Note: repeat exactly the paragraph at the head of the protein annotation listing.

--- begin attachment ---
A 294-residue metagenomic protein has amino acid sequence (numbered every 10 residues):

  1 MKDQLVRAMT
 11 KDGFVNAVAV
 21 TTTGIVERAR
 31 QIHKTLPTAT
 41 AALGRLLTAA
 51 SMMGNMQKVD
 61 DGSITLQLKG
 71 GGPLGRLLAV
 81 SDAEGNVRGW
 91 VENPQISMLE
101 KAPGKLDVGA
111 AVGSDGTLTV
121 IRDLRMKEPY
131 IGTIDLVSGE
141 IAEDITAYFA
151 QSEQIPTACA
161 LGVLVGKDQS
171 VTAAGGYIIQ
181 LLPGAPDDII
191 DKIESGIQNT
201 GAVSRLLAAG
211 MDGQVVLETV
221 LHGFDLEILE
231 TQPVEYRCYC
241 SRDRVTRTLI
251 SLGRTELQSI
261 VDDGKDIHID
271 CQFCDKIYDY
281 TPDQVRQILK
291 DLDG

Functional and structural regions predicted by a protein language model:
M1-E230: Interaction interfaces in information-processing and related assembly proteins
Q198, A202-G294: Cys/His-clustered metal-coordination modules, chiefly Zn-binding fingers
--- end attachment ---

A 294-residue metagenomic protein has amino acid sequence (numbered every 10 residues):